Booster vaccinations for COVID-19 for individuals who have been vaccinated with the Janssen vaccine without a history of previous COVID infection.
The goal of vaccinating individuals 16 years and older against COVID-19, which was set when the vaccination campaign began at the end of December 2020, has been achieved, as almost 90% of individuals of this age in Iceland have been vaccinated. Primary vaccination continues for those who have not already received the vaccination and those who move to the country unvaccinated or reach the age to receive vaccination according to marketing authorisation and the recommendation of the Chief Epidemiologist. The supply of vaccines according to delivery plans based on agreements made on behalf of the nation allows for consideration to be given to enhancing the response of certain groups through booster vaccination.
In week 33 the aim is to vaccinate the following groups:
Second vaccination for those who received a first dose of Pfizer in July.
Booster doses for those who were vaccinated with Janssen at least 28 days ago. Those who have antibodies after recovering from COVID-19 infection and have received a Janssen booster dose do not need to show up for another Pfizer booster dose.
Invitations will be sent out for these groups, and people are kindly requested to wait to show up at the time specified in the invitation.
As the vaccinations of susceptible individuals for COVID-19 are far along, it is time to offer vaccination to those with a history of COVID-19 or antibodies to SARS-CoV-2, to enhance protection against re-infection.
The Janssen vaccine will be used for this group, except for individuals who should receive the Pfizer vaccine due to their young age or pregnancy.
If fewer than 3 months have passed since the confirmed COVID-19 infection, it is recommended to postpone vaccination until after that time.
A pilot program has been launched to accept the Excelsior Pass Opnast í nýjum glugga at the Icelandic border from passengers flying from New York. The Excelsior Pass is a free voluntary digital health pass developed by New York State in partnership with IBM and currently available to New Yorkers to verify their COVID-19 vaccination or test results.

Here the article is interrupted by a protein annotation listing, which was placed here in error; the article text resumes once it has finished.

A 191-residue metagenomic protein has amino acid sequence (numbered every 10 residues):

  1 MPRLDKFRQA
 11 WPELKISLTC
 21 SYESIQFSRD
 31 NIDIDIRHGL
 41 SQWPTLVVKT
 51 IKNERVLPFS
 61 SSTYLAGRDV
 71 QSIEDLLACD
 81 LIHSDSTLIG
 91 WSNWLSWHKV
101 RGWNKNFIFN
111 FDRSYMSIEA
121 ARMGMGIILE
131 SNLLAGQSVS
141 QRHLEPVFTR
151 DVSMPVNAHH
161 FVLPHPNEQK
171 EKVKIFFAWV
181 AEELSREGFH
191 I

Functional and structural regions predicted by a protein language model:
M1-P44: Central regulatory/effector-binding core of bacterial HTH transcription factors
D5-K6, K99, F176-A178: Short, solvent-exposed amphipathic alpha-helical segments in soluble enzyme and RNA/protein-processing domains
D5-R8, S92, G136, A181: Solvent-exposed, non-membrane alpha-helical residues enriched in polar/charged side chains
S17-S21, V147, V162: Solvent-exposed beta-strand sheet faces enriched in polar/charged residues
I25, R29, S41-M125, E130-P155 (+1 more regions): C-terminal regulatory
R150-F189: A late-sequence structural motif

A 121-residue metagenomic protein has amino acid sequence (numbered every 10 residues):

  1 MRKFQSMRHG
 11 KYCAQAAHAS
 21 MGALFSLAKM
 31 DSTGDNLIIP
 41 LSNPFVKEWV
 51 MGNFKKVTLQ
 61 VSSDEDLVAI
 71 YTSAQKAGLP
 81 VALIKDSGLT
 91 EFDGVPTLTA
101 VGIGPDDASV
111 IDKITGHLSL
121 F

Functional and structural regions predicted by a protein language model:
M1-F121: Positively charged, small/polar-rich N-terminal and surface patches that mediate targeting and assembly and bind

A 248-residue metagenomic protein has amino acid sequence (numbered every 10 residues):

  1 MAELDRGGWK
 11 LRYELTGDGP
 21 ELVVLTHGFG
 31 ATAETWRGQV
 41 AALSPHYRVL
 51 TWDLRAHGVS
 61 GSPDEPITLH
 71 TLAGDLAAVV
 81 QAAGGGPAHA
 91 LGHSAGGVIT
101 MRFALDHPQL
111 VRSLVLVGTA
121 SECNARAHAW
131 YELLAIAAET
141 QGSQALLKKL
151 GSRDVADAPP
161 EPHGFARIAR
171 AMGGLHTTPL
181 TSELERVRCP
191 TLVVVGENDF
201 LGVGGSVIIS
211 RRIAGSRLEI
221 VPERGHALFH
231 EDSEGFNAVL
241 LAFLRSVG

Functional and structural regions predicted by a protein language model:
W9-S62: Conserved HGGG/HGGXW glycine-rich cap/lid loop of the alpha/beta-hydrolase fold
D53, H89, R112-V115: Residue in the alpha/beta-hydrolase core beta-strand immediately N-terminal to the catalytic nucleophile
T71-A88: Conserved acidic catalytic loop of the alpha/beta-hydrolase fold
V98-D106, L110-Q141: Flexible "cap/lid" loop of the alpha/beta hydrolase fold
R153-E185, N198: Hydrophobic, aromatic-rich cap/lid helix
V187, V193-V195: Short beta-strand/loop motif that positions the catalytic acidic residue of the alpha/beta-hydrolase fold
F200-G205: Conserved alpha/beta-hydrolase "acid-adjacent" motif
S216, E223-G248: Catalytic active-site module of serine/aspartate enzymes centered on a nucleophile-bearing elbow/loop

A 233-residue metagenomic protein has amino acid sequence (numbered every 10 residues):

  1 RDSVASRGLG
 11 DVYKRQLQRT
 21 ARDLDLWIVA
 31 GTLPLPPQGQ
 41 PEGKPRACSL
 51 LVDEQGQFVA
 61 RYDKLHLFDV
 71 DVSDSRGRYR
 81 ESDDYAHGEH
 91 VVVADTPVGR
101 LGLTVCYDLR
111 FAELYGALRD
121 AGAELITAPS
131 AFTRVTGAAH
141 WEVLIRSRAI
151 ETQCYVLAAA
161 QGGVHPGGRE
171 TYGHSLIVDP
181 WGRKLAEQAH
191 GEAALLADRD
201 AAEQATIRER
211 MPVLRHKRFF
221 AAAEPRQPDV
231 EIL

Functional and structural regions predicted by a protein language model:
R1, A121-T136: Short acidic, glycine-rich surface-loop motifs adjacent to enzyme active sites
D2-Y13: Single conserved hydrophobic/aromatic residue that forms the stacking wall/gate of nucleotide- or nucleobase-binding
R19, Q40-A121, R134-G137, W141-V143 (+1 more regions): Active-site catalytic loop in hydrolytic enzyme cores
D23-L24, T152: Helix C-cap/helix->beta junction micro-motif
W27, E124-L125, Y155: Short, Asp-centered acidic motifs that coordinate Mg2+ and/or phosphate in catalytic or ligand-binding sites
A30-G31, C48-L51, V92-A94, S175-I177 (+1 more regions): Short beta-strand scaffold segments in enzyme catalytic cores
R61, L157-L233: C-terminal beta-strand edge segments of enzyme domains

The results of the pilot program will possibly be used to allow Iceland to accept and verify health credentials from the IBM Digital Health Pass platform.
A trial project is being undertaken for the reception of a European digital COVID-19 certificate at the borders of Iceland for those arriving to the country. The first passengers carrying such certificates arrived to the country yesterday.
The certificate will be applicable in all EU Member States as well as in Iceland, Norway, Liechtenstein and Switzerland. It will be available in paper format as well as digital format by downloading it to a mobile phone. Security and verifiability of the certificates has been emphasised and both formats will contain a QR-code. The certificate is also free of charge and in both Icelandic and English.
EMA’s human medicines committee (CHMP) has recommended granting an extension of indication for the COVID-19 vaccine Comirnaty to include use in children aged 12 to 15. The vaccine is already approved for use in adults and adolescents aged 16 and above.
Comirnaty is a vaccine for preventing COVID-19. It contains a molecule called messenger RNA (mRNA) with instructions for producing a protein, known as the spike protein, naturally present in SARS-CoV-2, the virus that causes COVID-19. The vaccine works by preparing the body to defend itself against SARS-CoV-2.
The use of the Comirnaty vaccine in children from 12 to 15 will be the same as it is in people aged 16 and above. It is given as two injections in the muscles of the upper arm, given three weeks apart.
The Government of Iceland has announced temporary border measures to counter the domestic spread of COVID-19. These measures aim to create conditions to allow lifting domestic restrictions as much as possible. The vaccination programme in Iceland is continuing at pace, and as more people become vaccinated, conditions for easing restrictions will become more favourable, both within society and at the border.
The Minister of Health will submit a bill to the Althingi Parliament to amend the current legislation to give a legal basis to the measures announced today.
Stay in a quarantine facility: The authorities can decide that from April 22 to May 31, passengers arriving from countries where the 14-day infection rate exceeds 1,000 cases per 100,000 population need to stay in a quarantine facility.
Around 4,500 people in Iceland have received their second vaccination injection against COVID-19 and will thus be considered fully vaccinated. The Directorate of Health is now finalizing a digital solution that enables those individuals to obtain a vaccination certificate online at www.heilsuvera.is. The certificate must be in accordance with existing European standards and the International Certificate of Vaccination or Prophylaxis. The aim is to facilitate the movement of people between countries, so that individuals can present a vaccine certificate at the border and be exempt from COVID-19 border measures in accordance with the rules of the country concerned.
As announced earlier this month, the Minister of Health has decided that vaccination certificates that meet the Chief Epidemiologist of Iceland’s guidelines and are issued in an EEA/EFTA state will be valid at the Icelandic border. Those presenting such a certificate are exempt from official border restrictions and are therefore not obliged to undergo a screening.